Powered by NewsLook.com

Search ScienceDaily

Number of stories in archives: 140,361

Find with keyword(s):
Enter a keyword or phrase to search ScienceDaily for related topics and research stories.

Save/Print:
Share:

Breaking News:

Strange & Offbeat Stories


Health & Medicine

Mind & Brain

Living & Well

In Other News

... from NewsDaily.com

Science News

Health News

Environment News

Technology News



Save/Print:
Share:

Free Subscriptions


Get the latest science news with ScienceDaily's free email newsletters, updated daily and weekly. Or view hourly updated newsfeeds in your RSS reader:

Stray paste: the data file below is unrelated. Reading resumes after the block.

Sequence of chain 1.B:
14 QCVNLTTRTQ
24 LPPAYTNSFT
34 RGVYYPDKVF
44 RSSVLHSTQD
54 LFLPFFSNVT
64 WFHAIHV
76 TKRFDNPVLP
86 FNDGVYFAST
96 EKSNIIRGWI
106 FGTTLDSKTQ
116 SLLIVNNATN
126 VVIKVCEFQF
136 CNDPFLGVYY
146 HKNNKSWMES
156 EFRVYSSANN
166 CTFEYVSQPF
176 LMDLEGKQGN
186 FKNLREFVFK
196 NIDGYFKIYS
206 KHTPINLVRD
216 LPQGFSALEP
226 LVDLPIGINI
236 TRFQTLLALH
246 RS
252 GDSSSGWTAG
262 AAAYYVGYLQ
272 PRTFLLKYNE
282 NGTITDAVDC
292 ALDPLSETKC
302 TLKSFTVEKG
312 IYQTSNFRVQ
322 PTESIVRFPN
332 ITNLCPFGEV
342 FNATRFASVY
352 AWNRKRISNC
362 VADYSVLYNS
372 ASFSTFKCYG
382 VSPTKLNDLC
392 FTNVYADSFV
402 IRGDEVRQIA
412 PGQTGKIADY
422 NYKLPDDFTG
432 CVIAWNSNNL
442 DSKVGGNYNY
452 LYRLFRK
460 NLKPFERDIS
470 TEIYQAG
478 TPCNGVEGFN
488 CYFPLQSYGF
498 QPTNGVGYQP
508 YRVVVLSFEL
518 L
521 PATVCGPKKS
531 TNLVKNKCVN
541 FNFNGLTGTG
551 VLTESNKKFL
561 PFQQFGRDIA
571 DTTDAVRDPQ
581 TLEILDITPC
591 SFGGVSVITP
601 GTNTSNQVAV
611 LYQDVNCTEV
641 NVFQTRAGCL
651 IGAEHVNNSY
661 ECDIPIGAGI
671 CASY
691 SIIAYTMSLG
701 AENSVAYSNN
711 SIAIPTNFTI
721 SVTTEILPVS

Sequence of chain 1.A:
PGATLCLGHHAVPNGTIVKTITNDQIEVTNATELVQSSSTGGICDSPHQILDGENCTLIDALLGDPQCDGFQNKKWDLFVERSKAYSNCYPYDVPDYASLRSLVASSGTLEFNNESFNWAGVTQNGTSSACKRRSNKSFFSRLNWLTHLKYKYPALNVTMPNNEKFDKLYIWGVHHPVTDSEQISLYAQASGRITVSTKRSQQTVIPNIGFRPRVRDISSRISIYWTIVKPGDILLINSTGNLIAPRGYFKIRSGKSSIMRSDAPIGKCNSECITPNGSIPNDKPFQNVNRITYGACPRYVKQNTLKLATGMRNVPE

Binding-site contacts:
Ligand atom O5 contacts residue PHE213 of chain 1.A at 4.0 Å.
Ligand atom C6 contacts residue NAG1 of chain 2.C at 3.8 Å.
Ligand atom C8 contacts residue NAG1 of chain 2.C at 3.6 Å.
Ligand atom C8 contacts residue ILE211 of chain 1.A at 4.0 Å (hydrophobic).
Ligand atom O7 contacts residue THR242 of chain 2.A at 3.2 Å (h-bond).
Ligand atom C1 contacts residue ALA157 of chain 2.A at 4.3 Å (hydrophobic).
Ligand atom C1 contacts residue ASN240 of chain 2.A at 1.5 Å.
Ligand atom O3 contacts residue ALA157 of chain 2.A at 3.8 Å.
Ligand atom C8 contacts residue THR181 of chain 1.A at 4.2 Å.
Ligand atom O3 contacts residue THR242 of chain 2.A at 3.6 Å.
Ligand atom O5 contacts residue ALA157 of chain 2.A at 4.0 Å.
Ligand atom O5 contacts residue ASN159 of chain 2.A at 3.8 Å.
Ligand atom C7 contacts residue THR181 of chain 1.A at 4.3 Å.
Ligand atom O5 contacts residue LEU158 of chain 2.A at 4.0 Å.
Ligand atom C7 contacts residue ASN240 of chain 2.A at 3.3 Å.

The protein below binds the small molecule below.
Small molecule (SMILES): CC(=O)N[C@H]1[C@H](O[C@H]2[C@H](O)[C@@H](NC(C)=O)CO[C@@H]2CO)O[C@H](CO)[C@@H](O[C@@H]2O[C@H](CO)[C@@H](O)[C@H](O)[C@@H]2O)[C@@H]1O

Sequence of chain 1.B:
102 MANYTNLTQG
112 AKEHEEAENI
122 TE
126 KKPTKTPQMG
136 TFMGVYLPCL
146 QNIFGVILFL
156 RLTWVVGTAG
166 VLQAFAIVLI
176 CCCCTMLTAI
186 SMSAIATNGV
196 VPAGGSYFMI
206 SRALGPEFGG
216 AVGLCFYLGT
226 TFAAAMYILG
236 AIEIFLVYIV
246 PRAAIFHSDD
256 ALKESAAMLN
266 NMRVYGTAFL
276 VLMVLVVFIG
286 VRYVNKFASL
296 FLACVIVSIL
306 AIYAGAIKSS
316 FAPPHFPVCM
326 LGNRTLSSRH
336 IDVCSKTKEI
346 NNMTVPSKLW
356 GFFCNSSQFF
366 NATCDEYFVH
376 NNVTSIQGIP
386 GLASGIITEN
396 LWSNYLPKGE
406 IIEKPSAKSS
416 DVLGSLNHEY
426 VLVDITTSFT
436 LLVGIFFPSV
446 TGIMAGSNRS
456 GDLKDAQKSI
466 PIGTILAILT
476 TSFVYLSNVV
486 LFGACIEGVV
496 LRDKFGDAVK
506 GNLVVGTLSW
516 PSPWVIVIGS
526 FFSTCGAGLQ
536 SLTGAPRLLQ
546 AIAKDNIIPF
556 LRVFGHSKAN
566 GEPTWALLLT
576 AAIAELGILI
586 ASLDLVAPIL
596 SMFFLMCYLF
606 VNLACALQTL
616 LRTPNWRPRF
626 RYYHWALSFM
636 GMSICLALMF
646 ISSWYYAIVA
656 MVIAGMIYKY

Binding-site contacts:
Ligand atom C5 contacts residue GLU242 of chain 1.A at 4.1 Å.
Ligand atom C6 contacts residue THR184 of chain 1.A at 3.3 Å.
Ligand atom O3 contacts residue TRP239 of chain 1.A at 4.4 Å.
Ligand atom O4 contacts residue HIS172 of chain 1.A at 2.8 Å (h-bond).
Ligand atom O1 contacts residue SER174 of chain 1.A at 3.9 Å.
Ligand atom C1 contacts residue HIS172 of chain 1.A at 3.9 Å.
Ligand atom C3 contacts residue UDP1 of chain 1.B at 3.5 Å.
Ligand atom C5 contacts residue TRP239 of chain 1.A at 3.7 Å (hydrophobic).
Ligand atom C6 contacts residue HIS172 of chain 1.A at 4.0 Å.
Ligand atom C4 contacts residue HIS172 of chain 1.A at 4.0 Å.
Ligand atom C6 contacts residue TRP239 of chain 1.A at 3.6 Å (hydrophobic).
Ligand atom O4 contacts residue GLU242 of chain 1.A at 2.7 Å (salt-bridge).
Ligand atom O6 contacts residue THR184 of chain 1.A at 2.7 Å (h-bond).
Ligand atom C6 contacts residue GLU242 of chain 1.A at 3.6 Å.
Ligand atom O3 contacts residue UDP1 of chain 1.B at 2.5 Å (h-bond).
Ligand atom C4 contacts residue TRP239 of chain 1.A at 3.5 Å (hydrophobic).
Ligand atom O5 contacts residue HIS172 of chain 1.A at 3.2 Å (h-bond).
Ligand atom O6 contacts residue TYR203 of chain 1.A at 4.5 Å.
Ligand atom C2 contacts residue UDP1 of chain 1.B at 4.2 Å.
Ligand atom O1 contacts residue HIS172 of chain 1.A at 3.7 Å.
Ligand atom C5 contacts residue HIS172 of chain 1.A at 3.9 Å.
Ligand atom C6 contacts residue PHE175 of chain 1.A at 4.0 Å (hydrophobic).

Get Social & Mobile


Keep up to date with the latest news from ScienceDaily via social networks and mobile apps:

Have Feedback?


Tell us what you think of ScienceDaily -- we welcome both positive and negative comments. Have any problems using the site? Questions?
Mobile: iPhone Android Web
Follow: Facebook Twitter Google+
Subscribe: RSS Feeds Email Newsletters
Latest Headlines Health & Medicine Mind & Brain Space & Time Matter & Energy Computers & Math Plants & Animals Earth & Climate Fossils & Ruins